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William Shakespeare's Romeo + Juliet

Baz Luhrmann's modern update on Shakespeare's romantic tragedy.

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Romeo + Juliet

  • May 2, 2011
  • by
Rating:
-2
We had started watching this in my English class, but we had never gotten around to finishing it, so I thought I might as well take advantage of illness and finish it. In retrospect, an adaptation of Romeo and Juliet with a modern setting but Elizabethan dialogue was a bad idea. I'm sure it seemed like a good idea at the time, and the dialogue certainly is beautiful, but if I were to go back in time and advise Baz Luhrmann about this movie, I would tell him to either keep the Elizabethan setting and language, or change both the setting and the language to modern. This movie wasn't an awful movie, hence the 40 and not the 0. It definitely could have been competent, it just misfired in a ton of different directions and ended up being a total mess.

Romeo and Juliet is a movie about....you guessed it, Romeo and Juliet. However, this does not take place in Elizabethan England, but takes place in modern day Verona Beach. It also has modern weapons, namely "Sword" brand guns. Those of you who are fans of the original Shakespeare story will be happy to know that the basic plot elements and the dialogue are still there, the dialogue is just either shouted unintelligably by actors who can't handle it or is spoken very quietly by actors who can't handle it. The dialogue is still poignant and beautiful though. It's Shakespeare, how can't it be? It just needs better actors to handle it.

The acting ranges from average to eh. The only two performances that were above average were the late Pete Postlethwaite and Miriam Margolyes as Friar Laurence and Juliet's Nurse, mostly because they appear to be more familiar with the dialogue and the style of Shakespeare. The young cast, namely Leonardo DiCaprio, Claire Danes and Paul Rudd were okay. Leo, Claire, and Paul are good actors, just not very good Shakespearean ones. Leo and Claire had reasonable chemistry as a couple, and they certainly tried, they just didn't succeed. The rest of the adult actors (besides Postlethwaite and Margolyes) were again ranging from average to eh.

This was also before Titanic, which was what really put Leo on the map, so this was probably the big startup of the worshipping of young Leo. In fact, even in my English class I could hear the audible swooning for young Leo. While I don't deny that Leo was a good-looking youngling, he's not really my bag. I can imagine the teen girl cults flocking to this movie but if I hadn't been one year old when this movie came out I wouldn't have been one of them. All in all, I'm sure Leo was a big driving force behind the popularity of this movie.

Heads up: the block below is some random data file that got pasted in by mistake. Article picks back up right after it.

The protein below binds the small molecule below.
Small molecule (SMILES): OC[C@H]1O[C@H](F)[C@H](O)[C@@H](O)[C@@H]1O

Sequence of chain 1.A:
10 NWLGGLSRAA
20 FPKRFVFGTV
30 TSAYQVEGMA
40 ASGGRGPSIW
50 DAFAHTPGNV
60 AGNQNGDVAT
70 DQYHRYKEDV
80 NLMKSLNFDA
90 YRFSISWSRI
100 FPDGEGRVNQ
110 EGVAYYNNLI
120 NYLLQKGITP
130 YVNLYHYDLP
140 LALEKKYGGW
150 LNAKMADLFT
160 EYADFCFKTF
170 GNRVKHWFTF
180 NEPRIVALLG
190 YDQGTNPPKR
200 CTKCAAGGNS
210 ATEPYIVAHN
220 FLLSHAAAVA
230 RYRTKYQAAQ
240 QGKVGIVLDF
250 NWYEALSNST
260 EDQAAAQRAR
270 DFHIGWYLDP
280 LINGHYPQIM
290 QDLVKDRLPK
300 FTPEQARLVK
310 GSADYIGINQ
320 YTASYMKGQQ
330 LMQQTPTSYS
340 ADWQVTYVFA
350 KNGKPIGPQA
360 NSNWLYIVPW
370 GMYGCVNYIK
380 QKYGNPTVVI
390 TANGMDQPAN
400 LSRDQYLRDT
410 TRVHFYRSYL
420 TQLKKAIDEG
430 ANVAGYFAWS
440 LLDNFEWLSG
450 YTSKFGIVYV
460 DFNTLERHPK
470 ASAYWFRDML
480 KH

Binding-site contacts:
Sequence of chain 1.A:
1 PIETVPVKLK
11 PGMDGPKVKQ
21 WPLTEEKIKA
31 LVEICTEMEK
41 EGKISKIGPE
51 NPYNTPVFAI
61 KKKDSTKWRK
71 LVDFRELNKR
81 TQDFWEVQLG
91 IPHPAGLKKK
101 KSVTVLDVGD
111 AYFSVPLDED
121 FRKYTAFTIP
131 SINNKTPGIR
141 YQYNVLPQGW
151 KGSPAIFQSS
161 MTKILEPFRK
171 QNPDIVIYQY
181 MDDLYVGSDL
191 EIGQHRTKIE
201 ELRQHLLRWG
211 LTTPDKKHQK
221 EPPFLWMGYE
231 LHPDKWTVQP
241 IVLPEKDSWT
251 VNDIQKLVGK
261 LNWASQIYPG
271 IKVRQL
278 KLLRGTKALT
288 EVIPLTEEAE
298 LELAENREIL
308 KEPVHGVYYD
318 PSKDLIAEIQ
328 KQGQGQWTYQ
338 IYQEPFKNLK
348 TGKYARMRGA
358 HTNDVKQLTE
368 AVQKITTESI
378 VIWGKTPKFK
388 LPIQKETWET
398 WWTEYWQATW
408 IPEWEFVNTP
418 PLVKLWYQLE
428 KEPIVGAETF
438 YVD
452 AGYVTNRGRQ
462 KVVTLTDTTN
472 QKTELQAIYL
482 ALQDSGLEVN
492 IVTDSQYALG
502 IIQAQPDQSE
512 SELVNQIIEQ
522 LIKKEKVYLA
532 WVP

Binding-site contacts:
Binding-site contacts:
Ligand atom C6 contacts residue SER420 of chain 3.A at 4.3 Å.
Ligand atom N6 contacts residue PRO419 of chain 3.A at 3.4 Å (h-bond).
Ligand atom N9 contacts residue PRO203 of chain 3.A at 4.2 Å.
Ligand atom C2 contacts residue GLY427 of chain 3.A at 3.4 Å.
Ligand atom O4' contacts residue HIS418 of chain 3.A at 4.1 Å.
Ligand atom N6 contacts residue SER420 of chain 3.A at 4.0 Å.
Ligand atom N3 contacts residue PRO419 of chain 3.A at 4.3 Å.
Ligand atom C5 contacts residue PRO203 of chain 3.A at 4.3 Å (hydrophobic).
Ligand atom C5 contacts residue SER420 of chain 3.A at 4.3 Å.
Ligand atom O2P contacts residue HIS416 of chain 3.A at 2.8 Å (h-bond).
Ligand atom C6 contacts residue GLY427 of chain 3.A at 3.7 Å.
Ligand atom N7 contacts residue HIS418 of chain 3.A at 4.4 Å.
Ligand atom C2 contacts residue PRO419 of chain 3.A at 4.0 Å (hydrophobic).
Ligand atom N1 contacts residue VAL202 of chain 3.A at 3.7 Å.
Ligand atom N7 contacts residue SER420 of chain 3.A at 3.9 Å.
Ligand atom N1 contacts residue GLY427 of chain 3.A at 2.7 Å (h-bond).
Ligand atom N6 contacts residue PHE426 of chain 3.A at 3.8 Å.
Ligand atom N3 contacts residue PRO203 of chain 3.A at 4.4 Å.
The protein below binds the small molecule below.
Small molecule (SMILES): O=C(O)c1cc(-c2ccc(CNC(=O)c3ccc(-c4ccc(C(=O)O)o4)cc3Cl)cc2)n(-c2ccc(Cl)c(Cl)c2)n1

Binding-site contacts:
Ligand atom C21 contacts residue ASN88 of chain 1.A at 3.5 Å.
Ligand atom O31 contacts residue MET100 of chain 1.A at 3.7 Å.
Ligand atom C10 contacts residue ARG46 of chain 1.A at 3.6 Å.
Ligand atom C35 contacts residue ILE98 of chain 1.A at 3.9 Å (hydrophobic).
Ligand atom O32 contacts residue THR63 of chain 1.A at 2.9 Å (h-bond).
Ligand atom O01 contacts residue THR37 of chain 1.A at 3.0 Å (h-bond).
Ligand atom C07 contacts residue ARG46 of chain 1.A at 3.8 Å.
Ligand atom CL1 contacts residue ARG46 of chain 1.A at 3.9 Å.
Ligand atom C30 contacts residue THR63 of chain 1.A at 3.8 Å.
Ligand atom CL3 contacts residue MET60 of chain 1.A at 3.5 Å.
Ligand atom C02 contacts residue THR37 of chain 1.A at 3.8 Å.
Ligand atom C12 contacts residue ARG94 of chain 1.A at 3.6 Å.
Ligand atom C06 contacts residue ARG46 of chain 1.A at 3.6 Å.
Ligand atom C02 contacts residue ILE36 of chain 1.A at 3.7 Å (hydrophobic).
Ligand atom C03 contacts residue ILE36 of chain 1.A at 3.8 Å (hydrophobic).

Now the movie isn't without its merits. The art direction and style of the movie was superb, and deserved its Oscar nomination. The movie is definitely meant to be heavily stylized and it is quite stylized. However, the editing is some of the worst I've ever seen. To be fair though, the movie was very much a product of its time (AKA the 90's), where bright flashing colours and choppy editing ruled the world. Trust me, this film has that in spades. The soundtrack was also very good, and worth downloading. So the film was definitely not a painful film to watch, and it definitely has its merits.

This movie definitely isn't good enough to warrant a recommendation, but is okay nonetheless. It could have been competent, but it just went all over the place and ended up being a complete mess. Average acting, naturally great dialogue, abysmal editing and good art direction make for a very mixed bag of a movie that is probably one of the most divisive movies ever made. If you really want to, then see it, but if you don't then don't bother and just skip it all together.

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More William Shakespeare's Romeo + ... reviews
Quick Tip by . October 20, 2010
posted in Movie Hype
Ignore DiCaprio and it is a brilliant film, unfortunately he speaks roughly a third of the lines .... it's chocolate mousse fouled up by having a third of it made with jello-pudding. Watch it with the finger on the mute button for when he talks.
review by . March 08, 2010
posted in Movie Hype
Updating or modernizing a masterpiece is always a daunting task. Who remembers, for example, Mozart's re-orchestration of Handel's "Messiah"? For whatever reason, many people seem to think that re-writing or re-staging or re-plotting the Bard should be encouraged -- even in the most bizarre of directions. There have been some successes: "West Side Story" is a brilliant work of art. "The Lion King" is essentially "Hamlet" with a happy ending. (I'll let others decide if this was a good idea or not.)    …
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Last Login: Apr 23, 2012 10:20 PM UTC
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Wiki


Baz Luhrmann (Strictly Ballroom) takes a shot at reinventing Shakespeare's story of star-crossed lovers as a visual pastiche inspired by MTV imagery, Hong Kong action-picture clichés, and Luhrmann's own taste for deliberate, gaudy excess. The result is explosive chaos, both in terms of bullets and visual sensibility, which some may find impossible to stick with for more than a few minutes. Leonardo DiCaprio and Claire Danes play the leads, though not with much distinction, while Pete Postlethwaite makes a huge impression as this movie's version of Friar Laurence. The film is successful in spots, but overall its fever-dream game plan is difficult to ride out.--Tom Keogh
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Tags

Movies, Drama, William Shakespeare, Leonardo Cicaprio

Details

Director: Baz Luhrmann
Genre: Romance
MPAA Rating: PG-13
Studio: 20th Century Fox
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